Design question: asynchronous API in C++
I want to provide an asynchronous C++ API. I.e. placing a request will
not immediately provide a reply. Instead a callback signals the
availability of the result.
The classic solution is to provide an interface that must be implemented
by a class of the caller. This interface contains a method for the
Advantage: the implementing classes could also be used to track the
state of the request. (In this case it is an abstract base class rather
than an interface.)
// Notify availability of result.
virtual void OnCompleteion() = 0;
// Cancel an outstanding request.
// Do not call OnCompletion once it returns.
// Fetch the result data (and wait if necessary).
// If called from OnCompletion() the returned data must not be used
// after OnCompletion returned.
// If /not/ called from OnCompletion the lifetime of Result is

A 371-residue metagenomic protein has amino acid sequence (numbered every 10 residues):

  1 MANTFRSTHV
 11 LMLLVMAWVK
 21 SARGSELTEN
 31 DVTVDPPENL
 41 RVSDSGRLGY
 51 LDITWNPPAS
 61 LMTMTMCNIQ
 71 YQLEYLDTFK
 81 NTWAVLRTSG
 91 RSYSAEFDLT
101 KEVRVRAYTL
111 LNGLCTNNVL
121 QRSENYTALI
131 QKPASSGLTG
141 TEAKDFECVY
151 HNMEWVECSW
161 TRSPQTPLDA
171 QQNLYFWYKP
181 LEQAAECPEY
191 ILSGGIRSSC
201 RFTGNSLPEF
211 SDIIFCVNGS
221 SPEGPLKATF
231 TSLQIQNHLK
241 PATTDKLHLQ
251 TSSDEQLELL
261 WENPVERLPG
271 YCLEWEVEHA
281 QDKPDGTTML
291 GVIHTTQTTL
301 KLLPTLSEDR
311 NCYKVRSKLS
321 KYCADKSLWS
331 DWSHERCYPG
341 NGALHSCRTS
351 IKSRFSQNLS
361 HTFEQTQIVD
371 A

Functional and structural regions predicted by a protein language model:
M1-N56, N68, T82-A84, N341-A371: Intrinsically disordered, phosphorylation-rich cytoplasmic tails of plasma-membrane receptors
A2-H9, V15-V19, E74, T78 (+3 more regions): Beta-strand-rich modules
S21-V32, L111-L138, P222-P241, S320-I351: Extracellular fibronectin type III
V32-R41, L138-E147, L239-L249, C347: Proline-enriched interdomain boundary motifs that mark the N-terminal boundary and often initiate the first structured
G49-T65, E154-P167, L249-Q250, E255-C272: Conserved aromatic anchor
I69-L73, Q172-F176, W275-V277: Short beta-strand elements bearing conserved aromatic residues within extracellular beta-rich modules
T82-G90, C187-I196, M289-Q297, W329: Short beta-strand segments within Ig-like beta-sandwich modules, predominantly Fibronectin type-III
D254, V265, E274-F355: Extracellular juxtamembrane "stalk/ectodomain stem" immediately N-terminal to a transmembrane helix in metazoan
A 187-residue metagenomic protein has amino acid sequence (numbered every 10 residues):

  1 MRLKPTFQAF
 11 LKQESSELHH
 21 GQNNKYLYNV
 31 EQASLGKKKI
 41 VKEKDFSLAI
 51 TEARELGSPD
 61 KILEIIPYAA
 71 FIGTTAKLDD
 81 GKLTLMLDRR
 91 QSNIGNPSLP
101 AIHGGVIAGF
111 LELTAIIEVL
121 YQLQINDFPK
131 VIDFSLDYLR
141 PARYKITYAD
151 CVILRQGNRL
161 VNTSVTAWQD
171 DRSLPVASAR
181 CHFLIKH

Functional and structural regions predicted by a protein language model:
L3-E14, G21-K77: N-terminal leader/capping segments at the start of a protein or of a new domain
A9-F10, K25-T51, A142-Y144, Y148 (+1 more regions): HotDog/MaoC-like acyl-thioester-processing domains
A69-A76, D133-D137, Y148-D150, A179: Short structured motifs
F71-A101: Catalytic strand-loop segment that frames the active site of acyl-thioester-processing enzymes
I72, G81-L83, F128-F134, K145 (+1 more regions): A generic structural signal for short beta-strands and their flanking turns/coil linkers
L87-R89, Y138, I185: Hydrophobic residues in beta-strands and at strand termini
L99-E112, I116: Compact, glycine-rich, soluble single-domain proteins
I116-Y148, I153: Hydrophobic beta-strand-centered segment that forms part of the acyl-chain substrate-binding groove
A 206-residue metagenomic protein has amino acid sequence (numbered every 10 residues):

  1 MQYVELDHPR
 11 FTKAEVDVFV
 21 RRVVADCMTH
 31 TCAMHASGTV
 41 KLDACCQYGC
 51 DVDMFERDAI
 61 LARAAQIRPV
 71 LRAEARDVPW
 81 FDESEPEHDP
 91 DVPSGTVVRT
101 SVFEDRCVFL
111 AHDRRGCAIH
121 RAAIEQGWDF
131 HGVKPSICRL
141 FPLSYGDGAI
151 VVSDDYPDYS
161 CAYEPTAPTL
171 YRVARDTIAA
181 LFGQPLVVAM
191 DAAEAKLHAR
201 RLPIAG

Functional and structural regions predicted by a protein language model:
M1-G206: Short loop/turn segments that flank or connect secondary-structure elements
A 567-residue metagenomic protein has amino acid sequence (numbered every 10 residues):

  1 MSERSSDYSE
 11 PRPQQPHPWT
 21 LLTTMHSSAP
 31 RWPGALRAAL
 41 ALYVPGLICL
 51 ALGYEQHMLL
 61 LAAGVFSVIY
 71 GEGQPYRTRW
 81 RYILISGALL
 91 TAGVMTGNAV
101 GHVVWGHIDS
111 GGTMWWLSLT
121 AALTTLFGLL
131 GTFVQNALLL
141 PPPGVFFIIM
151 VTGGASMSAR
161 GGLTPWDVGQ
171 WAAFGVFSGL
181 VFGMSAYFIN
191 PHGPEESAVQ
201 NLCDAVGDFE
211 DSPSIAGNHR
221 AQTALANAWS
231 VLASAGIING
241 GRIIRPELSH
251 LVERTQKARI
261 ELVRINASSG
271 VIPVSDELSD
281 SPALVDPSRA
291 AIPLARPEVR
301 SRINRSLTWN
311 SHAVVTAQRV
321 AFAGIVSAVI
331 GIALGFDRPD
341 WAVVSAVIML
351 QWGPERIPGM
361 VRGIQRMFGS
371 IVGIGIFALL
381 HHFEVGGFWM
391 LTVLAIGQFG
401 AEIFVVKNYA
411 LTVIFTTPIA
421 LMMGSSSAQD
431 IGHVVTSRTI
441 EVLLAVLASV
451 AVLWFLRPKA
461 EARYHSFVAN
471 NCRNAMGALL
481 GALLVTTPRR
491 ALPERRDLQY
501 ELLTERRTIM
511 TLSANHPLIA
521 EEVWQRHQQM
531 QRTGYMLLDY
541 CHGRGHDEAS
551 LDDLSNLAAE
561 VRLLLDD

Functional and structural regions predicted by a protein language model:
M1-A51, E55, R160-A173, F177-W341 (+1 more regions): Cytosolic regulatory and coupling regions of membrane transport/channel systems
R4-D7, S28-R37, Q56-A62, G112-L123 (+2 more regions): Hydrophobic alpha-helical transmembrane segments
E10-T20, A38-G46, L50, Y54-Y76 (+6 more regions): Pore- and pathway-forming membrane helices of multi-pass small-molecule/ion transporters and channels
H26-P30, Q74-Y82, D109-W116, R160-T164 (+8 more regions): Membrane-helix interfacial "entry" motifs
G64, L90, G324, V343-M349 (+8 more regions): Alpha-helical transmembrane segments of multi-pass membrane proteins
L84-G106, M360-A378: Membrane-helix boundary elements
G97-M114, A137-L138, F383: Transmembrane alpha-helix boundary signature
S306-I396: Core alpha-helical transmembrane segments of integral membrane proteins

// extended until this class instance dies.
const Result& ReceiveResult();
Unfortunately this is very bulky, because the caller has to implement
one class for each different call. So I would like to have a more
The requirements are:
- 1. The caller places a request, does some other processing and then
waits for the reply.
- 2. The caller places a request and gets notified as soon as the reply
- 3. The caller places a request with fire and forget.
Case 2 is the most important one. Whether the notification function
already receives the reply as parameters is optional. An additional call
to a method of the tracking object that is returned when placing the
request is also fine.
In fact the returned data could be rather large and a value copy should
Has anyone an idea that comes with less effort for the caller? I would
prefer something with template meta programming and preferably no more
than two code lines for each call.
I think that Lambda expressions would help. However, my compiler does
not support them.